Some Observations From Buying A House

Back in May, David and I became home-owners and it is bloody awesome. Since being at university I have always struggled to feel that I had a true home; my home was split between my mums home, my boyfriends home and my university home.

But ever since we have bought our own place, things have changed. My last trip to Saint Lucia was the first time I felt home-sick ever. You see, now, I feel secure. Now I have a place where I have my own little family*.

However, buying a house is no easy task and there is a lot of BS out there that can be incredibly confusing. I wrote a long guide about the process of buying a house, but today I wanted to share a few observations on that process.

Some observations are serious, some are slightly tongue in cheek but I hope all the home-owners can relate and I hope I don’t scare off any prospective home-owners. Owning a home is fun. I promise.

*My own little family consists of me, David and Luna (AKA my little pickle, pictured above). 

People have a lot of opinions 

As soon as people know you are in the process of buying a house, everyone around you becomes mortgage experts. But you know who is an expert? MORTGAGE ADVISORS. So listen to them instead, please.

(read: next point).

Financial advisors are worth their weight in gold 

I am so glad we went to a financial advisor to help us apply for our mortgage, as ours made the process SO much smoother and easier to understand, which, as first-time buyers, was really useful.

We aren’t financially savvy and had never experienced this kind of process before, so our financial advisor took away the need for us having to learn all the lingo and negotiate with the mortgage companies. This, of course, took away so much stress and offered us peace of mind that everything was taken care of.

If you are able to afford a financial advisor (ours was an independent and his charge was £99), then do as it is an absolute life saver.

You’re not doing the stressful part, but it is stressful

Really, buying a house isn’t difficult because you aren’t doing any of the difficult bits. The solicitors and estate agents are doing all the hard work for you and all you have to do is sign where they tell you to, as well as read a large contract (which isn’t as scary as it looks).

The stressful part is having to WAIT. It absolutely sucks being in limbo, knowing that you have to rely on other people. Until you exchange, you don’t know if the house is even yours and having to sit around and wait for a moving date can be tiresome. Of course, then comes PACKING (which is stressful, but here is how you can make it stress-free), setting up utility bills, deciding what renovations need doing… the list goes on.

Despite how busy a time moving house actually is, the worst part for sure is the waiting. And that is because…

Chains are the worst 

I think anyone who has bought a house would be able to agree, chains are the absolute worst. In essence, a chain is a ‘sequence of linked house purchases’. You are buying off of one person, who is buying off another, who is buying off another… and it can be bloody endless.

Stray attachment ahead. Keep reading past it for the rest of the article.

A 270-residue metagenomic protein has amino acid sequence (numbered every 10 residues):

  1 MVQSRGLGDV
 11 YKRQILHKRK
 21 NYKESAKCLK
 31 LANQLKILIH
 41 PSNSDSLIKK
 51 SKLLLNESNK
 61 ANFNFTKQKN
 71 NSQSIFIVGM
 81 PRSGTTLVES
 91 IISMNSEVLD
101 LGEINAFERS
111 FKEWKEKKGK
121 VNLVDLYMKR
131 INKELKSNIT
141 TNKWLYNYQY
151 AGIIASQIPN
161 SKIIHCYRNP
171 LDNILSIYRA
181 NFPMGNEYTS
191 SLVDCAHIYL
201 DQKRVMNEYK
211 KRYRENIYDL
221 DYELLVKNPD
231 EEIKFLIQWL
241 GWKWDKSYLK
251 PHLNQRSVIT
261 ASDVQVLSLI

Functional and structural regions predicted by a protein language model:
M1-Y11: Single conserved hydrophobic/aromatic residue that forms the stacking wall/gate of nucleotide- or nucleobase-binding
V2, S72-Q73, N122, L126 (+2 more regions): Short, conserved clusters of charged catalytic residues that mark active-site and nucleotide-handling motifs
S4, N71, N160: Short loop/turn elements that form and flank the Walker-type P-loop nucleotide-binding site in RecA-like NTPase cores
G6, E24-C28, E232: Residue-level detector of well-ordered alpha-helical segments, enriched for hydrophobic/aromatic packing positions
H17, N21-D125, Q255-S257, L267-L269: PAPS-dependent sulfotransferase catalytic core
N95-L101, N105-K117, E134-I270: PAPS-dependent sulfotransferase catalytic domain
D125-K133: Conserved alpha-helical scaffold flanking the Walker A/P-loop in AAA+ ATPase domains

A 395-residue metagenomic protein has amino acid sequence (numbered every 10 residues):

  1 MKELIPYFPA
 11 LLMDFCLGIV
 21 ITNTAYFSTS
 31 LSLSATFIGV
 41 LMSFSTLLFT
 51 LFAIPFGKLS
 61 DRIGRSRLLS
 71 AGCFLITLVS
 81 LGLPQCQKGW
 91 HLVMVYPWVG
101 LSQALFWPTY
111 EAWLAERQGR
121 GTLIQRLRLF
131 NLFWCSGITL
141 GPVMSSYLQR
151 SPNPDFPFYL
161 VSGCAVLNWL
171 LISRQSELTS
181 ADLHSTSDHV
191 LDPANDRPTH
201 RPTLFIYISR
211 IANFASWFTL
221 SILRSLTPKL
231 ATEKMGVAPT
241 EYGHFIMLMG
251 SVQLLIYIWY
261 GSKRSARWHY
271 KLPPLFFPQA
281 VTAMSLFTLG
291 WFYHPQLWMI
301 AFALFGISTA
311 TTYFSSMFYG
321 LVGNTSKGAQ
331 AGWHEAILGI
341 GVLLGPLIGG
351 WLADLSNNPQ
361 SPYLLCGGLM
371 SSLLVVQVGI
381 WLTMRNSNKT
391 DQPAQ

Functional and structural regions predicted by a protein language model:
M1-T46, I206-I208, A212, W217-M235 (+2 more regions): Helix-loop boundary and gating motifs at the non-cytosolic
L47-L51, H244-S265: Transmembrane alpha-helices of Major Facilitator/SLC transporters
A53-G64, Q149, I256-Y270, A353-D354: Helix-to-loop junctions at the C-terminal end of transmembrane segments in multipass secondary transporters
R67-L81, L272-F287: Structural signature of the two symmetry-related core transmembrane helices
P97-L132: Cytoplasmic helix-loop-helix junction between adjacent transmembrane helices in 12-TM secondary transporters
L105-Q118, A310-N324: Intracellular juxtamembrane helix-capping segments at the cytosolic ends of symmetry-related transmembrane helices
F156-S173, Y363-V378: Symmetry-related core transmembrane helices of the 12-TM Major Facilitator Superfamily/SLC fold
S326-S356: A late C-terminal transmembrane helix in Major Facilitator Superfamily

Even if you aren’t in a particularly long chain, there still can be hold ups with people not being good at responding to their solicitors, people changing their minds or just being so unbelievably inconsiderate to others in the chain. As a person who likes to be in control at all times, it can be endlessly frustrating to have to rely on other people to get a wiggle on.

So, just to clarify. Chains are the worst.

Your partner has way more of an opinion on decorating than you’d think

David doesn’t have a huge opinion on anything. Period. Except for football of course.

So imagine my shock to discover that as soon as we went furniture shopping, he suddenly started to form an opinion on how the rooms should look. Out of no-where came colour schemes and ideas! Who knew?!

All of a sudden he thought he was Bobby from Queer Eye, which he really really isn’t.

Flooring is expensive

The first thing that I wanted to invest in was new flooring for the entire house, but the quote (albeit a reasonably priced quote) was still a shock to the bank account. We bit the bullet and went for it as it is an investment, but flooring is not how I imagined I’d be spending a couple of thousand pounds!

In fact, most things are bloody expensive

That being said, most good quality things are bloody expensive. We have invested in key pieces of furniture such as a bed, mattress and sofa so we don’t need to keep forking out money every few years but boy oh boy, good quality key pieces of furniture can be where you splurge most of the money.

Can’t I just sit on the floor and go on holidays forever?

But, overall it is really bloody awesome

I know I am one of the lucky ones to be able to afford to buy a house so young, but despite a lot of it down to luck, we have worked and saved for a long time to make it so. Now, we are financially better off, have our own freaking house and can *finally* enjoy our money.

There are a lot of people that say that it is better to enjoy your money while you’re young as there is plenty of time to save for a house. Of course, that is true but I feel very fortunate to be able to say I am a home-owner at 23. My enjoyment starts now and I now really appreciate the money that I work so hard for.

I am now able to live comfortably and go on lots of adventures but still, have a gorgeous home to come back to. And that is a wonderful feeling.

 

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